The shift from a "shield" to a complication in Soviet attack plans is crucial. But even proponents no longer speak of an impenetrable shield. SDI must now be judged against other systems that complicate attack plans, such as mobile ICBMs, cruise missiles, and our nearly invulnerable Trident submarines.

How SDI Works

The main mission of SDI is to stop Soviet intercontinental ballistic missiles. An ICBM has four main phases in its flight. In the boost phase, which lasts a few minutes, the ICBM's rocket boosters propel the missile above the earth's atmosphere. In the post-boost and midcourse phases, which together last some twenty to thirty minutes, the multiple nuclear warheads of each missile are released and travel through outer space toward their separate targets. The most modern Soviet ICBMs could release ten or more warheads along with "decoys" to fool enemy defensive weaponry. In the terminal, or re-entry, phase, which lasts less than a minute, the warheads decelerate as they re-enter the earth's atmosphere, and finally they reach their targets and detonate.

The case for Star Wars begins logically: The best time to destroy a Soviet ICBM is in the boost phase. The ICBM itself has a large, fiery rocket plume, making it easy to see, and it carries large amounts of highly explosive fuel, making it potentially easy to destroy. What's more, a single U.S. shot could destroy ten Soviet bombs.

Unfortunately, the boost phase lasts a brief three to five minutes. To destroy Soviet ICBMs so quickly, the SDI Organization plans to have weapons already in space, on satellites, when the Soviet attack begins. These satellites must carry weaponry, that can aim, fire, and hit the target within a few minutes. Lieutenant General James Abrahamson, the head of the SDI Organization, told Congress last summer that the system would have only forty to a hundred seconds to decide to react after the Soviets launched their ICBMs. He maintained, nonetheless, that his research so far indicated that such a "decision timeline is feasible" and would still allow for human control over the process.

In a series of setbacks, technology after technology has been considered for this demanding mission and rejected by SDI scientists. The most significant setback concerns chemical lasers, which shoot intense beams of light traveling 186,000 miles per second. These were the most mature of all the directed-energy technologies being considered, but scientists no longer think they are promising in the near term. Nonetheless, the SDI Organization may yet propose these lasers for early deployment. Other impressive high-technology systems that once received much publicity include neutral-particle beams and the nuclear-pumped x-ray laser. However, a panel of the American Physical Society, in the most definitive study yet done on directed-energy weapons, examined all the relevant classified information and concluded unanimously:

We estimate that even in the best of circumstances, a decade or more of intensive research would be required to provide the technical knowledge needed for an informed decision about the potential effectiveness and survivability of directed energy weapon systems. In addition, the important issues of overall system integration and effectiveness depend critically upon information that, to our knowledge, does not yet exist.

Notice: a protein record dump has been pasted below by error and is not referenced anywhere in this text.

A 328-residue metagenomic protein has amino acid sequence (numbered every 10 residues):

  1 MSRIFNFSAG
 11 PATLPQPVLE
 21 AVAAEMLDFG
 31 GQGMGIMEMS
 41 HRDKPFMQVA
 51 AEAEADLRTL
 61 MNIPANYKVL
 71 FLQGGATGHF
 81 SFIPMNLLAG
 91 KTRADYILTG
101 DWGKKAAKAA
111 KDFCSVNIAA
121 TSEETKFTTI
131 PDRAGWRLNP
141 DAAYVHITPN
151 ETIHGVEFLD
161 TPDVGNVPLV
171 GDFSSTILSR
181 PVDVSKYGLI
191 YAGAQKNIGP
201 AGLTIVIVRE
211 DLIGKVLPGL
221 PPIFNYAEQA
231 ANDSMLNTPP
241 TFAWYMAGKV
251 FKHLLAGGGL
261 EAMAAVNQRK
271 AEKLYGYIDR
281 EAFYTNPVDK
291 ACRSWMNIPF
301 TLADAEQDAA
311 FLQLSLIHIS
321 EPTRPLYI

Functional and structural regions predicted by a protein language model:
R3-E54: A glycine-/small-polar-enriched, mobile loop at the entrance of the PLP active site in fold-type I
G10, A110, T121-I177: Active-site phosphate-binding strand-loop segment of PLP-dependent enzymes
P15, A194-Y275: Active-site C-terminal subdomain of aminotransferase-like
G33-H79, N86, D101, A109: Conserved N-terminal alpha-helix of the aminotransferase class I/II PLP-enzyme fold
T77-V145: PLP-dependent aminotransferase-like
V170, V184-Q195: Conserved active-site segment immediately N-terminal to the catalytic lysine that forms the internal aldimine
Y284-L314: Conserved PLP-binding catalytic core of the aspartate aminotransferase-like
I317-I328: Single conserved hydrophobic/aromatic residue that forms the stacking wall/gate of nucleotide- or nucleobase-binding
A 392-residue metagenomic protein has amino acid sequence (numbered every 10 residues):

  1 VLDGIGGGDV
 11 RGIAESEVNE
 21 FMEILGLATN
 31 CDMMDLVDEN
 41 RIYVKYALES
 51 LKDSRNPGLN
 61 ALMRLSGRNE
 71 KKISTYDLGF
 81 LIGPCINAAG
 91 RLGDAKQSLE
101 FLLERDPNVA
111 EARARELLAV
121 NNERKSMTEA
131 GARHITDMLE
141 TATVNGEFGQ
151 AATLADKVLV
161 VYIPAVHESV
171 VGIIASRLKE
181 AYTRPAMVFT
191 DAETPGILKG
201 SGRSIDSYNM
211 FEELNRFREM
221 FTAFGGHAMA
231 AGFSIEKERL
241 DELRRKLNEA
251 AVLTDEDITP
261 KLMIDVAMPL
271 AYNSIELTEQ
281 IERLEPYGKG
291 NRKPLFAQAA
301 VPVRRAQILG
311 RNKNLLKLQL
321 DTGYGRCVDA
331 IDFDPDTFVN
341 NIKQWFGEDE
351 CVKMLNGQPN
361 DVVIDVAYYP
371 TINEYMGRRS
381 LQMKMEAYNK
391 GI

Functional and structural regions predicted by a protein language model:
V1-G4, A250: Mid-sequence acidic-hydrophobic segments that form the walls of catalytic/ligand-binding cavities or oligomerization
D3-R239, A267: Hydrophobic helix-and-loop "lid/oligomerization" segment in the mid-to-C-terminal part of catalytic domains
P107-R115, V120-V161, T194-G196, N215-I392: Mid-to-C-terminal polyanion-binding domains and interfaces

The prime remaining candidate possibly available in this century for boost-phase defense is space-based chemical rockets, along the lines of the fleet of 432 rocket-launching satellites orbiting the earth proposed by the group High Frontier. However, that system was repeatedly rejected by Administration experts. In a September, 1981, memo Herbert Reynolds, then the Department of Defense's deputy director for intelligence and space policy, called the concept "one vu-graph deep" and concluded that the need to rely on "hair-trigger" computer-based reaction time "alone might be enough to reject the concept, even if the system could do the job as advertised." In 1982 Secretary of Defense Caspar Weinberger criticized the scheme after a thorough Department of Defense review concluded, "It is the unanimous opinion of the Air Force technical community that the High Frontier proposals are unrealistic regarding state of technology, cost and schedule." The President's Commission on Strategic Forces, known as the Scowcroft Commission, reported in April of 1983 that "applications of current technology offer no real promise of being able to defend the United States against massive nuclear attack in this century." The U.S. Air Force studied and abandoned a system of this type in the 1960s, in a project nicknamed BAMBI (for ballistic-missile boost interceptor), which called for rockets strikingly similar to those planned for the SDI system. Nonetheless, the SDI Organization has decided to work toward deploying the High Frontier defense early in the next decade.

Officially there has not yet been a decision to deploy the system. But Secretary of Defense Weinberger said in March of last year, "The basic decision that we want to deploy has been made long ago." When the SDI officials reported to Congress last year on these interceptor rockets—then known as space-based kinetic-kill vehicles, or SBKKVs—they focused on a "series of achievements in excess of what was expected" which proved that "a SBKKV system can be built" and that the "technical feasibility of a near term SBKKV [has been] established."

Congress wanted no part of that scheme, which would violate the ABM treaty. Last year both the House and the Senate voted to cut back the budget increase for SDI requested by the Administration and to require adherence to the traditional interpretation of the ABM treaty—thereby restricting Star Wars tests. Further, the House rejected an accelerated development and deployment schedule designed to make SDI operational by 1993, by an overwhelming vote (302-121). In last year's continuing resolution Congress barred any funds for the full-scale development and deployment of any space-based interceptor system during 1988.

But SDI officials forged ahead. The dispersal of $1 billion in contracts was timed nicely to precede the July meeting of the Department of Defense's Acquisition Board, at which the SDI program underwent its first formal Pentagon review. After intense debate, including charges that crucial information damaging to SDI was being withheld from the board, six key SDI projects were granted Milestone I approval. This meant that the program could move from concept research and development to hardware demonstration and concept "validation." Thanks to strong support from the White House and from Weinberger, the program's proponents were able to dodge hard questions as to how SDI should be shaped, how it should proceed, and how strategic defense should fit into the overall U.S. military force structure. This political pressure enabled SDI to circumvent the basic deliberative processes of the defense board.